Title: The Domino Men
Author: Jonathan Barnes
Release Date: 12 February 2009 in Paperback
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Last February when I reviewed The Somnambulist, I said;
The story isn’t wholly logical and it isn’t meant to be. It’s phantasmagorical, teasing, and imaginative. The characters are extra-ordinary sometimes grotesque but quite believable in this setting. A combination of the personality of the narrator and skill of Barnes makes it strangely believable and quite compelling.
So after giving it such a favourable review I was eager to read what Jonathan Barnes could come up with next.
The Domino Men is a completely new tale unconnected from The Somnambulist apart from two characters that appear in both and play a quite vital role in each. This time round we have Henry Lamb (our narrator most of the time) who finds out that his life working for the Civil Service Archive Unit storage and retrieval is a bit more complicated than it first appears. It seems that his comatose Grandfather is involved in a secret war with the Royal Family.
Barnes tells an unbelievable yarn in quite a believable way. Our narrator is co-opted into fighting against the Queen and Arthur, Prince of Wales – though the war is a bit subtler than an armed conflict. This war has been going on ever since an agreement was reached by the Queen and a third party about London. Luckily there aren’t that many people that know about it. Though I think that Number 10 might know a little more than is relieved here as they’re housing two characters in a magic circle in their basement.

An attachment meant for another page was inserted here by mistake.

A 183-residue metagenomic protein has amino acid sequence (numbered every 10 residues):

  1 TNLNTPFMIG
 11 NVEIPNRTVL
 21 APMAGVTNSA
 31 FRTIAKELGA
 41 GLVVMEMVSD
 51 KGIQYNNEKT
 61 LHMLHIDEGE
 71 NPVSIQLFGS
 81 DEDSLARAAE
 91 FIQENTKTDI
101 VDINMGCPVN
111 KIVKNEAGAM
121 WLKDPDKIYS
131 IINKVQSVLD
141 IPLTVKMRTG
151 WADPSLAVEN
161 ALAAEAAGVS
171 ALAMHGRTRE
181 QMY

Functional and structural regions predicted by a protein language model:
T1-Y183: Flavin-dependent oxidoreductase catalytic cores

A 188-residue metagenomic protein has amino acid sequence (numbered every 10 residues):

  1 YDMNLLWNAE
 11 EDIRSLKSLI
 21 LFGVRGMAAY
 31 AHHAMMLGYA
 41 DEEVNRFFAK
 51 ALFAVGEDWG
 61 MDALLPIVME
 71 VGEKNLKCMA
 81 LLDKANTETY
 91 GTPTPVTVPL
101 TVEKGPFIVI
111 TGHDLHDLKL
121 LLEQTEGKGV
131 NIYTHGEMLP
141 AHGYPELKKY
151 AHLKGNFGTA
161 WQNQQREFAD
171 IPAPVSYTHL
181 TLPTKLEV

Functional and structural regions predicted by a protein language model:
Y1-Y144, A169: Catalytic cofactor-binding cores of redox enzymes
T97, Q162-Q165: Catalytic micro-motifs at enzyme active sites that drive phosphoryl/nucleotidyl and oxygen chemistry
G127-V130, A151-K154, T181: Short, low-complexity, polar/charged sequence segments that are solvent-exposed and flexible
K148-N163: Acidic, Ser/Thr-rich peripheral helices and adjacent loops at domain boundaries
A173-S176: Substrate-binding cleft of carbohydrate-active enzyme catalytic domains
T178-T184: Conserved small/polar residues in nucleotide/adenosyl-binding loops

Barnes is a skilled storyteller drawing in the threat to London slowly. Harry Lamb takes up the challenge that’s presented to him even if he’s a bit naïve about what’s really going on. But because we see things through Harry we’re engaged in a way we wouldn’t be if it was told any other way and the story revolves around Harry in fact his life is the story.
The injection of the second story line and narrator allows us to see how both sides that are fighting. The other thread shows the transformation of Prince Arthur and the other darker side to The Domino Men.
I’m impressed how Barnes builds everything up and how he focuses a large scale and a world altering event through the key people that make it happen. He doesn’t waste anything. Everything has a point and a purpose as Harry finds out everything isn’t as it seems.
I’m rather jealous really as I’d love to go to work one day to find out that my entire life has been a lie and that the foundation I’ve build my life on isn’t what it seems and that I’m about to become a hero even if Harry doesn’t realise it at the start.
I’m excited to see what his yet untitled third novel is going to be.